I remember, just before the World Internet Mega Summit in Singapore this year, I asked a couple of closer friends why did they bother to spend another 4 days and all that money to attend the seminar – afterall, they’ve been to the WIS at least once before, and they all know that what they get in the 4 days are Internet gurus trying to sell their stuff. It is like attending 4 days of previews!
The common answer I got was “I’m going there for the contacts”. Frankly, then, while I understood the possibilities that would open up for someone with great contacts, I never understood how people “get their contacts” at the WIS, because the previous time I was there, I did get a lot of namecards, but I didn’t make many friends… and even though someone bothered to compile the email addresses into a mailing list, all I got from the list was a bunch of unsolicited emails, from people who were marketing more “make money online” kind of products. Not even one bothered to call or send a personal mail. Well, neither did I take the effort to do so.
Its been eight months since that big event I went to, and yet, no real contact.
Then, for the past two weeks, I’ve been reading this book by Keith Ferrazzi – Never Eat Alone: And Other Secrets to Success, One Relationship at a Time and I realised how successful people actually build their network of contacts.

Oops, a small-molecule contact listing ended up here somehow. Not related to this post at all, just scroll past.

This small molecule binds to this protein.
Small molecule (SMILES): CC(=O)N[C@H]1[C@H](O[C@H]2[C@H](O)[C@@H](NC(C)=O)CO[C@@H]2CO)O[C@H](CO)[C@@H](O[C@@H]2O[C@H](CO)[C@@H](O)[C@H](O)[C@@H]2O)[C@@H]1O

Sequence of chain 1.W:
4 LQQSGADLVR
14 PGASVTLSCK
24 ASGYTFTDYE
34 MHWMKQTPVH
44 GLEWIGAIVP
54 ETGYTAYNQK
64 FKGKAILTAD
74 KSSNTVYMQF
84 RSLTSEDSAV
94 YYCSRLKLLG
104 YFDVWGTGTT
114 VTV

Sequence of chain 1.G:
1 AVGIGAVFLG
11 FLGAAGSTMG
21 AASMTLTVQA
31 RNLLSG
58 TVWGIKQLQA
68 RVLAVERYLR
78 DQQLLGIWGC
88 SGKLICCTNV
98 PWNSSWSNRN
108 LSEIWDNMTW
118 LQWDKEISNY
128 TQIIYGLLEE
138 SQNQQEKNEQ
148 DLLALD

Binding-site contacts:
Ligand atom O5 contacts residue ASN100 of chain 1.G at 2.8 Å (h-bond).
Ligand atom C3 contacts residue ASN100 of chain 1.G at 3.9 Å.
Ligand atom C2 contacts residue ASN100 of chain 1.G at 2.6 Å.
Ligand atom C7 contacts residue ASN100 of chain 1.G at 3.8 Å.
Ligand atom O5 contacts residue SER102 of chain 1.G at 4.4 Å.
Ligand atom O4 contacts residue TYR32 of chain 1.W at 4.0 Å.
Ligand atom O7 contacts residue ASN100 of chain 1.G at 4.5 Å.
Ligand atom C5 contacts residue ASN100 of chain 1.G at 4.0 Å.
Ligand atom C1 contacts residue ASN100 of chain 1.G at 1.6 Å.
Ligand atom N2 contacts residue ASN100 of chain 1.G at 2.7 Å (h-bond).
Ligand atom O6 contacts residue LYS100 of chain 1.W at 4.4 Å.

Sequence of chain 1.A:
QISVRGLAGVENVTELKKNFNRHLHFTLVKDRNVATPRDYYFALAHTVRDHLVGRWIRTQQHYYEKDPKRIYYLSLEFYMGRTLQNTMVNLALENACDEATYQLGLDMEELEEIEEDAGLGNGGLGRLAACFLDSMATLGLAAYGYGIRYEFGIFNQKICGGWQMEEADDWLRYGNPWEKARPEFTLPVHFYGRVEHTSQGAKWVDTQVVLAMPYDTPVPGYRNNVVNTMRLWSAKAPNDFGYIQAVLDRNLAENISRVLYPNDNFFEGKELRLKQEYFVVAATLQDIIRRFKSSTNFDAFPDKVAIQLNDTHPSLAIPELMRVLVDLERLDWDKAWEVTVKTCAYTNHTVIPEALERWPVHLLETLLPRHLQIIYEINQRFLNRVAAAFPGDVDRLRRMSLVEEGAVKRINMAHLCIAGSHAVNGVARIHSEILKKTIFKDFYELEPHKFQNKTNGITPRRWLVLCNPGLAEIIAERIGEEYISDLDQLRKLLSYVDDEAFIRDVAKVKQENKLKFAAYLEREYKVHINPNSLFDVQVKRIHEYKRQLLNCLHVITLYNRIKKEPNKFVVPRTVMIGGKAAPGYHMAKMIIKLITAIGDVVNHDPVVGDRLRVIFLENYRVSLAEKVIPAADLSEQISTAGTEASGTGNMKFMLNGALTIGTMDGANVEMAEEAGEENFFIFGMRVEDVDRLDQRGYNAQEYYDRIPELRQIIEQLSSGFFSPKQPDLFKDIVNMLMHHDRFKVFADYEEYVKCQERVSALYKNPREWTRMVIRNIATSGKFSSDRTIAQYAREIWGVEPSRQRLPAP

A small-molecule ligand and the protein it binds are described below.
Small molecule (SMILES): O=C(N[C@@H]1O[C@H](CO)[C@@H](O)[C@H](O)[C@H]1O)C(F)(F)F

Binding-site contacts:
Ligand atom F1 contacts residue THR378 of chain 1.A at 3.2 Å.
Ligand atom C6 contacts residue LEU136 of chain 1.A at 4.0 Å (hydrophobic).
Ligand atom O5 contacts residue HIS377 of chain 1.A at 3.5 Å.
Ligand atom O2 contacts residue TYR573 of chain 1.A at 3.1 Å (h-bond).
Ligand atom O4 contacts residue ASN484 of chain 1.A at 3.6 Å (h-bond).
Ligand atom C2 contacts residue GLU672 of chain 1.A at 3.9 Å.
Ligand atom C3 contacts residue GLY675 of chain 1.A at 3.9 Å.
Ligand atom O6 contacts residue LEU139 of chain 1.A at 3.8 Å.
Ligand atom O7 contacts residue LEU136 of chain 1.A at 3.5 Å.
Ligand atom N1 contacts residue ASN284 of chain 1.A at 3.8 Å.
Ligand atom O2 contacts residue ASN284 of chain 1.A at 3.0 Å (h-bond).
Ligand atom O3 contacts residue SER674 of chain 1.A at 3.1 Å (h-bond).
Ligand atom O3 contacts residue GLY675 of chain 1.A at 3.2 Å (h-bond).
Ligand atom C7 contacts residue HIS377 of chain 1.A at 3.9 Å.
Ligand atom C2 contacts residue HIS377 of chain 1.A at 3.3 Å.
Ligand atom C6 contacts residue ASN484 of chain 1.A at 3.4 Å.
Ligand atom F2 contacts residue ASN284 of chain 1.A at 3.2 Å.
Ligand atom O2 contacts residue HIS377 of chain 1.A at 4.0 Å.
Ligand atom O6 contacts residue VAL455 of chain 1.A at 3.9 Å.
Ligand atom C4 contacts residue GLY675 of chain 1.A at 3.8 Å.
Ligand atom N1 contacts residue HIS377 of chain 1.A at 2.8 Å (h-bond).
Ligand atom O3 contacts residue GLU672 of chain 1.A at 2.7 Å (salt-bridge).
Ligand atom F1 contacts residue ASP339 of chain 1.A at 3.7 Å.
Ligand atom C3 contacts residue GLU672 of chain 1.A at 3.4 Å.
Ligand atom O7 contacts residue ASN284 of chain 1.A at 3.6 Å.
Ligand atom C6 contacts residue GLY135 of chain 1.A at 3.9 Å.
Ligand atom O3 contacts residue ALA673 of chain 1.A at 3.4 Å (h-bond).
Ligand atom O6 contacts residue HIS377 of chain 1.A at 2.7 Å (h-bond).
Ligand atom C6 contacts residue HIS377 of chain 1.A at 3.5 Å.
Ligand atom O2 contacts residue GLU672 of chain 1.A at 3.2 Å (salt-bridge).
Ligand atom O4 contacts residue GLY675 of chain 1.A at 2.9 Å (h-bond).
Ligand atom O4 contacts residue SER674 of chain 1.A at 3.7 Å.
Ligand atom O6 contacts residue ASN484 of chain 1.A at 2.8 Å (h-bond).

It is so different. Everything is so organized and systematic! For example, Ferrazzi recommended that we “ping” our contacts (get in touch in one way or another) on a regular schdeule, that we use our free time buses, on the airplane etc, to write simple and short emails to just buzz each other just to tell them “Hey, I’m still alive and kicking. Are you?” This takes the relationship beyond just “we exchanged namecards, and I know of his existence”, to a level where you earn the right to call them if necessary.
Its totally inspiring. I’m totally impressed.
As I started reading the book, I also started realise my mess of contacts – namecards lying on my working table not followed up on, and multiple Ms Excel documents with contact information of my classmates dated over a decade ago!
So its time to get back in touch! With a couple of hundreds of names in the list (which, luckily, still isn’t too much), getting in touch is definitely going to take a while, but its better late than never, right?
Hopefully, as I get in touch with them one by one, I’ll also be able to direct them this blog as a platform for our future communications. Well, that’s one wonderful way to use a blog, ain’t it?
Is it also time for you to get back in touch with your old friends and start pinging those people whom you’ve exchanged namecards with? Or do you already use a systematic plan to keep in touch?